**Camelot:**In Camelot, you have to find the Holy Grail, which is in the center of the Round Table. The Round Table is a circle of radius 28. The number of cells in a circle of radius r is roughly 3 to the power of r/2; in particular, there are 31659398 floor tiles inside the table, and 22860754 tiles of the table. Thus, when you start on the table and start moving in a completely random direction, you will run straight into the Holy Grail with probability only 1/31659398 -- if you choose the direction based on the shape of the table, the probability is of course higher, but still, after a small number of steps you will usually end up back at the Table. You need to invent some strategy to precisely take you to the center.

**Hive**is an attempt at depicting how a war in hyperbolic plane would look. In our world, an army has a first long row of soldiers, then the second row, and so on. This way, the army moves quickly, and many soldiers can fight in parallel. However, this does not work in the world of HyperRogue: one column of soldiers may move on the straight line between points A and B is the shortest route, but if we have another column, it will have to move on an equidistant curve, which will be much longer. Therefore, if the army wants to move quickly, it will have just a small number of columns.

**Horocycles:**In the Hive and Camelot, you could see how big circles look in the hyperbolic plane. While in the Euclidean world, big circles resemble straight lines more and more, the situation in the world of HyperRogue is different -- they always look curved. If you are standing on a circle, it is easy to tell that this is not a straight line -- but locally, a fragment of a circle of radius, say, 10 tiles will look almost exactly the same as a fragment of a circle of radius, say, 100 tiles. A horocycle is what we get in the limit -- something like a circle of infinite radius. The

**Temple of Cthulhu**is an infinite sequence of horocycles, where you have to go deeper and deeper to get more points, and

**Whirlpool**is a horocycle which draws you toward its infinitely distant center.

**Caribbean**is unmarked, and shows that, just as in Camelot, it may be hard to find the direction towards the center of the horocycle -- you have to use compasses to lead you there.

**Haunted Woods**is a land from where there is just one exit -- it is bounded by a single curve. For further confusion, this curve may look like a circle or horocycle, but it is not -- it is an equidistant curve -- while moving randomly inside a horocycle quickly gets you to its edge, in the Haunted Woods, if you cross the straight line and go randomly on the other side, you will likely be lost forever in the Haunted Woods, as you have to return to the location where you have been before, and this is virtually impossible, due to the exponential growth. The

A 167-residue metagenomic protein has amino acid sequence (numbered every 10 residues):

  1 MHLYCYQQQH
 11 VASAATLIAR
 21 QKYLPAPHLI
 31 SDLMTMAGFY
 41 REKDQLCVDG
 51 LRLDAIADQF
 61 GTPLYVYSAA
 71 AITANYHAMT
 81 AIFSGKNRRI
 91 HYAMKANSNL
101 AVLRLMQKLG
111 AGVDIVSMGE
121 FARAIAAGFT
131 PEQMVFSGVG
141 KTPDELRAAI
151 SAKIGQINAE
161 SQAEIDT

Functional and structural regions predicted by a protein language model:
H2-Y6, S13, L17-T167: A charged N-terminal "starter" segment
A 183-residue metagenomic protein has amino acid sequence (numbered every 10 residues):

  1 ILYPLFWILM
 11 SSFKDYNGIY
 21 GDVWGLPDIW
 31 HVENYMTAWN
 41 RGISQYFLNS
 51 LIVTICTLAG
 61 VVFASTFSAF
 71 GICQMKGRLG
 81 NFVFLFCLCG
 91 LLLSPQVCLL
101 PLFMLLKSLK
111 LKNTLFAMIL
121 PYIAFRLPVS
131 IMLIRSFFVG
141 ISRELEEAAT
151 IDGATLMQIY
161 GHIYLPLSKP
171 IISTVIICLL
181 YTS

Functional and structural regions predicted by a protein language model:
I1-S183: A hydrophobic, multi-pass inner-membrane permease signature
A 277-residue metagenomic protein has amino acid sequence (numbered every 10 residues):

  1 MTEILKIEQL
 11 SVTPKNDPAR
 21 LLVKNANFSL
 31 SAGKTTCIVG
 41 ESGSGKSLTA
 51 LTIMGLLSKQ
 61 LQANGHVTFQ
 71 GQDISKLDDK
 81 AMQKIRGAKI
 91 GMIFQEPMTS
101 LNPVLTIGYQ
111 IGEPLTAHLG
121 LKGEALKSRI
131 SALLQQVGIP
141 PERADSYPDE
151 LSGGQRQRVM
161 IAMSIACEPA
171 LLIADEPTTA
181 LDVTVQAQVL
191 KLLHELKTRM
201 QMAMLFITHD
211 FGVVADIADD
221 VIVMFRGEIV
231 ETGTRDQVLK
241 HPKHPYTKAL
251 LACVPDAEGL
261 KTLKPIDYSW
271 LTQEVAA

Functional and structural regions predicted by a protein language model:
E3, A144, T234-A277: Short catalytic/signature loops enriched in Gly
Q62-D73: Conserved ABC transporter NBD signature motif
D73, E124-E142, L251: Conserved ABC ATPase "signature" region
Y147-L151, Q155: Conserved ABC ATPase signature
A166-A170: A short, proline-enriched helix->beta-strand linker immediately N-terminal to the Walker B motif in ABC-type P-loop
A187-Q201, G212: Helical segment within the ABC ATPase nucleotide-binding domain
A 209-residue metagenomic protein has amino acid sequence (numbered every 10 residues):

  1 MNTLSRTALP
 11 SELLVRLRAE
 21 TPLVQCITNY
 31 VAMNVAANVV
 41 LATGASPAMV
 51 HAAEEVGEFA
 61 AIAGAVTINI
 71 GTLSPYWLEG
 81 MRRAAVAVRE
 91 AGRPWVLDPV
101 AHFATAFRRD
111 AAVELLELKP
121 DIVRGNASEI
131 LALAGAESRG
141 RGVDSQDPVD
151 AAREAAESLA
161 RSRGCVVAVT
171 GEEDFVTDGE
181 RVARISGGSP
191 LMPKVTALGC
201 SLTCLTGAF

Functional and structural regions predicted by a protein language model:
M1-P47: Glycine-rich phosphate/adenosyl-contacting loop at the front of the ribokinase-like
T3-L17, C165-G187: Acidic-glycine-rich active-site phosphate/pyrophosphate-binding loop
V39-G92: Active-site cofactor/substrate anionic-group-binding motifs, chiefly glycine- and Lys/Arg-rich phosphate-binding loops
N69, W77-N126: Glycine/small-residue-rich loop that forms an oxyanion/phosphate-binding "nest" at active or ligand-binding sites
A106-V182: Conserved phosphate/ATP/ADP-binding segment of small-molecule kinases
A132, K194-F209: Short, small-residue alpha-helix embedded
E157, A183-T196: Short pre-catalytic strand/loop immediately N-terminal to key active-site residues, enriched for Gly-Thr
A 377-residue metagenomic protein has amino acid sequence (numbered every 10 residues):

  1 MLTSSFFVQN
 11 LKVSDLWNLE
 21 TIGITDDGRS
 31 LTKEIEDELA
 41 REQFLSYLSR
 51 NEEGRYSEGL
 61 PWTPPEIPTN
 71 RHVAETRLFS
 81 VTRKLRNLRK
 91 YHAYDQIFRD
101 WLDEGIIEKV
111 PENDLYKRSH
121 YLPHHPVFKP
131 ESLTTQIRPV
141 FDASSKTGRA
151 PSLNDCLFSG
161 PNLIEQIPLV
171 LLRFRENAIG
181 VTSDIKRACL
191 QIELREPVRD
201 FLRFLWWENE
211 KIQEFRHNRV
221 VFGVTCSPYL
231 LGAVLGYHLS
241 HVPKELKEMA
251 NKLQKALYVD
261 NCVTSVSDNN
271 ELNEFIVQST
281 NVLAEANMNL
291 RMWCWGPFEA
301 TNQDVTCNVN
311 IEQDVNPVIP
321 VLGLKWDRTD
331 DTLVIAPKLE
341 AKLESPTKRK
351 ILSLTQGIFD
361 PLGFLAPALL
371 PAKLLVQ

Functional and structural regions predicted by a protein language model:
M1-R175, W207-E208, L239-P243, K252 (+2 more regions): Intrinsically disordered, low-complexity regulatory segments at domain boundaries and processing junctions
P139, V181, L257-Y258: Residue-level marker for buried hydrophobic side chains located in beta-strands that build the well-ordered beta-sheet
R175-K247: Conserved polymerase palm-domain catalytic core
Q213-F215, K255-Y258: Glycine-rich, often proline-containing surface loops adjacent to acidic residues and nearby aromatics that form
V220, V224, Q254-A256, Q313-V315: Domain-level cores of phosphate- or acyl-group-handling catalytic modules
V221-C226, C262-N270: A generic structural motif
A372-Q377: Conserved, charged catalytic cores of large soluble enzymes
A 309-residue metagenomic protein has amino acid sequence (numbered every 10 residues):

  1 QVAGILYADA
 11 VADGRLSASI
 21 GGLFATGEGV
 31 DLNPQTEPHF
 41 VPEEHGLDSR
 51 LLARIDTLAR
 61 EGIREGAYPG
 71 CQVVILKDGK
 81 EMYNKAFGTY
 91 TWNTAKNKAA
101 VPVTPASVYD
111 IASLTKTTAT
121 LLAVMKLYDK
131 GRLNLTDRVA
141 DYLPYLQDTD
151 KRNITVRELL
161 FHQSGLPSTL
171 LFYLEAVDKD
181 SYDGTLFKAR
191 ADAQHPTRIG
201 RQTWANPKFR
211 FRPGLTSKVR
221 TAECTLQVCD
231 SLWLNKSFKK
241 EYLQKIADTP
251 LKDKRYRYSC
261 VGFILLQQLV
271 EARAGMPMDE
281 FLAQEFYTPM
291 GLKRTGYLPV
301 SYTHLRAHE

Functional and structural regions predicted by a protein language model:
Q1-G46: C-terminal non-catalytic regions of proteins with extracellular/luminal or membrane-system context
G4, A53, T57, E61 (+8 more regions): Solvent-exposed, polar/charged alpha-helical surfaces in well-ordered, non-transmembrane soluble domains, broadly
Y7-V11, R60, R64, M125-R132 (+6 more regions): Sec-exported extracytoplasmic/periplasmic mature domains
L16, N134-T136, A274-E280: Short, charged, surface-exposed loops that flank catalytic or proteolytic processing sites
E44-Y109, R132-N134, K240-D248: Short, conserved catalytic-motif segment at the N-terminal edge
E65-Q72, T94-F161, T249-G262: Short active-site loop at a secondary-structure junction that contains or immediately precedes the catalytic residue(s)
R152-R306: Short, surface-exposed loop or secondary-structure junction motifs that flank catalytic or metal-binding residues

**Yendor Quest**is based on the same principle -- you have to go 100 steps to find the Key, then return. There is a marker which shows your way to the Key, but you have to return on your own, which is virtually impossible based only on luck or memory.

**Princess Challenge**, a mouse asks you to reach the Princess, locked somewhere in the Palace. She is 100 steps away, so you would not find here without help -- luckily, the mouse will lead you. The screenshot above shots the cell where the Princess is locked -- you have to press the green button in bottom left to open the doors; when you first see the princess, you are typically on the other side, and have to go around all these closed doors. This exhibits interesting properties of hyperbolic mazes -- there are obstacles on the way, and sometimes you will have to do significant detours to go around them, but if you know what you are doing, you will eventually reach the Princess with probability of (almost) 1. This is related to branching processes.

**Crossroads III**, as well as

**the Elemental Planes**later in the game, show straight lines which cross at straight angles.

**Ivory Tower**shows you how gravity could work in the hyperbolic world. Gravity is directed towards a straight line, thus making the horizontal levels into equidistant curves. Interestingly, while in the most of the game it is very hard to return to the location you have been to, in these lands, you simply go with the gravity to exit, and you turn up at almost exactly the same location you started. This is because, as usual, levels grow exponentially: moving 243 cells on the level 20 corresponds to moving just 243/3

^{(20-10)/2}= 1 cell on level 10.

**Yendorian Forest**is another land in gravity. We already had straight lines that cross, and that are ultraparallel (diverging). Branches of the same tree in the Yendorian Forest are straight lines that diverge when you go upwards, but get closer and closer when you go towards the base level.

**Vineyard**,

**Land of Power**,

**Zebra**,

**Windy Plains**,

**Emerald Mine**, and

**Palace**. The picture above shows the Vineyard; see the Gallery of Lands for the screenshots of the remaining regular lands.

**Burial Grounds**, you have to fight enemies and excavate treasures, using a magical energy sword. This sword stays at the same relative angle to you when you move. However, after you go in a closed loop, the sword will usually be rotated, because of how angles work in the hyperbolic plane! This land obviously makes no sense in the Euclidean mode.

**Galápagos**, each tortoise has 21 binary properties, thus leading to 2

^{21}= 2097152 subspecies. Tortoises at the given spot are usually exactly the same, but as you travel, the environmental properties change smoothly, and so do the properties of Tortoises. You have found a (random) baby tortoise, and you have to find a tortoise which exactly matches the baby. This would not be feasible in the Euclidean plane -- even if you exactly knew where the correct tortoise are, you would still have to go 1000 steps to reach it, but since you don't know, you would have to wander blindly. In the hyperbolic plane, the correct tortoise is always actually quite close, because of the exponential growth; furthermore, the simple method of always going towards the direction where more properties agree works. The coloring of tiles in the Galapagos (based on the number of factors which agree), as well as the height function used to generate the

**Dragon Chasms**, is related to a generalization of the Wiener process to the hyperbolic plane domain -- there are similar generalizations to Euclidean plane domains, but for hyperbolic plane this is mathematically much more elegant.